When this happens, merchandise planning solutions such as Nextail, use product performance data from comparable products identified in the same point of sale to predict demand for different sizes or look at the same product in similar points of sale.

But what if there are no comparable in-store products? In this case, algorithms can expand the analysis dynamically to similar products or groups of products at the country or regional level.

Just another way in next generation solutions provide retailers the flexibility and fast decision making they need to adjust in-season.

Automation reduces misalignment and decision cycles

When too many people are involved in decision making, especially that related to inventory allocation, Joaquín mentioned that this becomes particularly tricky when interests are misaligned.

When decisions are digitally transformed, they can be automated based on meritocratic principles in which inventory is allocated to where it is most likely to perform. That way, conflicting interests, as well as the decision cycles themselves, can be reduced.

According to Joaquin Villalba, Nextail CEO, “In this reality, you don’t need to interpret the data, the algorithms do. You don’t need to agree on potential future scenarios. The system does.”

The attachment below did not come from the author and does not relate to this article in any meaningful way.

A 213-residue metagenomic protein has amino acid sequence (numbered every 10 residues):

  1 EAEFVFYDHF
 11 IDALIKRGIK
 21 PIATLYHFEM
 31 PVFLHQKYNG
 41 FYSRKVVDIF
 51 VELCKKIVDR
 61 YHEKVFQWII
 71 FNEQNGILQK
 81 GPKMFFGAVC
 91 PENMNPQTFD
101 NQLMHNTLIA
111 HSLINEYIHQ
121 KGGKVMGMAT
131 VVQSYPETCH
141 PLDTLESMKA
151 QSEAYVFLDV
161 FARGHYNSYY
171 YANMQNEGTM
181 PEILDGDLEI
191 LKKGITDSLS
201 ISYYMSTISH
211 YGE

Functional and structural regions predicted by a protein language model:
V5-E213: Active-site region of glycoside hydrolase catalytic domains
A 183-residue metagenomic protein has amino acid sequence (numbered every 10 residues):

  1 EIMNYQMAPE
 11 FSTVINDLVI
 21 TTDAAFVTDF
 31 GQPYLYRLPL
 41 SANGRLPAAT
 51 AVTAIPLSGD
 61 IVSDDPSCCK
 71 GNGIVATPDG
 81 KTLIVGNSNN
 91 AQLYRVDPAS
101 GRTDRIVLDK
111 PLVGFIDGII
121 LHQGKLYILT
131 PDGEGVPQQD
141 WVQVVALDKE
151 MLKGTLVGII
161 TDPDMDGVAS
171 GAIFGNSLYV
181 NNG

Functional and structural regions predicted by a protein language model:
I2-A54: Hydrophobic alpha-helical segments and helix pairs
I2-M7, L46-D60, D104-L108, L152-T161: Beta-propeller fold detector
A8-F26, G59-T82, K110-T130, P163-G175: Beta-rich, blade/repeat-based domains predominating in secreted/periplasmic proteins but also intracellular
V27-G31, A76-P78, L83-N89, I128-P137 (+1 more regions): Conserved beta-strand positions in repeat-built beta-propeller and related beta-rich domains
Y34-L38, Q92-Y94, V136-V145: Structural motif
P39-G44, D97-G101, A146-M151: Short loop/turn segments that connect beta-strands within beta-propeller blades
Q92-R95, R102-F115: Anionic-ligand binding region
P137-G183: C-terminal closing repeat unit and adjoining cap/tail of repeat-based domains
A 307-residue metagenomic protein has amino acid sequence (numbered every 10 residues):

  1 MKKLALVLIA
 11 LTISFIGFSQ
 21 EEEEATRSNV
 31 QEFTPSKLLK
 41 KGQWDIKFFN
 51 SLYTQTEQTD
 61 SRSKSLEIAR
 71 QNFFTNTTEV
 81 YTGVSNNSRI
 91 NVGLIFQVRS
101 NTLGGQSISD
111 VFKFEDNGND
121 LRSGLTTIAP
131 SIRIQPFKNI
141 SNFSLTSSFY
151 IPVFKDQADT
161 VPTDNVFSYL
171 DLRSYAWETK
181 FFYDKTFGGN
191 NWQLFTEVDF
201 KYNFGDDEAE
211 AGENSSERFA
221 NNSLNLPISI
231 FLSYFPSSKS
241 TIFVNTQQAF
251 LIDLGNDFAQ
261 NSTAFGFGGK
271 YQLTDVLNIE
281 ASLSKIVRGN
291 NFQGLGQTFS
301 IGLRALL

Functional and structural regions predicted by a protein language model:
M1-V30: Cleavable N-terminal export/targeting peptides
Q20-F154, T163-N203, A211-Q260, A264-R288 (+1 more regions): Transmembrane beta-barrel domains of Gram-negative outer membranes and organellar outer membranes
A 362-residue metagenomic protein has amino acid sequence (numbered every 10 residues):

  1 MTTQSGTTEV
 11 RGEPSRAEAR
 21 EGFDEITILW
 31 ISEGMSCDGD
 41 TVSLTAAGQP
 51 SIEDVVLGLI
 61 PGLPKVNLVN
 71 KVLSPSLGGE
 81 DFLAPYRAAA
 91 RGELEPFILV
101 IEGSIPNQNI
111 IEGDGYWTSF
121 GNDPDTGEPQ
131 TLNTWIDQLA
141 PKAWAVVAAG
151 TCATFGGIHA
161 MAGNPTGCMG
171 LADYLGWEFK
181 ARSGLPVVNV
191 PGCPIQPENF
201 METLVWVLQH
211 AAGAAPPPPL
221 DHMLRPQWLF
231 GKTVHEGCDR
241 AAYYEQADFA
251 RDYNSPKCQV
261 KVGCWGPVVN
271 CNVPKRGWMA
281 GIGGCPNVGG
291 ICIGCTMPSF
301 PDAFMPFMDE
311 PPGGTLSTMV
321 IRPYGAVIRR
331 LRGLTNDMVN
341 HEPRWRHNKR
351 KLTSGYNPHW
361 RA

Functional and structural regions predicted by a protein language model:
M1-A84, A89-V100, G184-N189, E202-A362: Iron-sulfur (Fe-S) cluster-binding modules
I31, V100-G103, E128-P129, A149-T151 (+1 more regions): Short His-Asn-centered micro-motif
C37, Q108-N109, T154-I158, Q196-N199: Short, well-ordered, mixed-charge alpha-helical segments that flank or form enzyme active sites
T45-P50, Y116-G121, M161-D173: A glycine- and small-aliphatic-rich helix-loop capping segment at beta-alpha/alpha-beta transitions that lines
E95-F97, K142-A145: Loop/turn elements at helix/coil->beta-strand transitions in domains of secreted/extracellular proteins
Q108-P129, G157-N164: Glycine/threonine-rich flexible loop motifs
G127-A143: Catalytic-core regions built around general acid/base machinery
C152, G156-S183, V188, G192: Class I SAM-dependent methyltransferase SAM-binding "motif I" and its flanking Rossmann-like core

An example of a major retailer using Nextail to achieve such flexibility is Hackett London. On the one hand, the brand has reduced the high stock levels and shipment frequency that they used to rely on as a method to protect against uncertainty and slow decision making.

And through automation and a strong predictive system, they are spending 75% less time carrying out replenishments. The brand has even been able to reduce international transfers by 50%, increasing the sustainability of their operations.

Achieving transparency & a call for new talent

Finally, merchandising and supply chain transparency, from a Nextail perspective, is not just providing data for all, but rather in a way that drives decisions.

Since Nextail works with a wealth of cross-customer data, it can be aggregated and anonymized so that it can be used to better understand what is happening both at the most granular level and across the industry as a whole.

This type of transparency can be used for making macro predictions and for helping retailers truly take high and low-level decisions for the good of the industry.

“In the end, digital decision making is a way in which you are more agile, so you can less of the planet’s resources to provide better customer experience,” Joaquín remarked.

But what will really make the difference is retailers heading the call for the appropriate talent who will be able to help, whether they be data scientists, analysts, or digital experts who can ready teams for digitally transformed, automated decision making for the ultimate agility, sustainability, and transparency. You can read about the retailers leading in digital talent hires here.

Find out how Nextail is helping retailers embed sustainability into the core of their merchandise planning operations.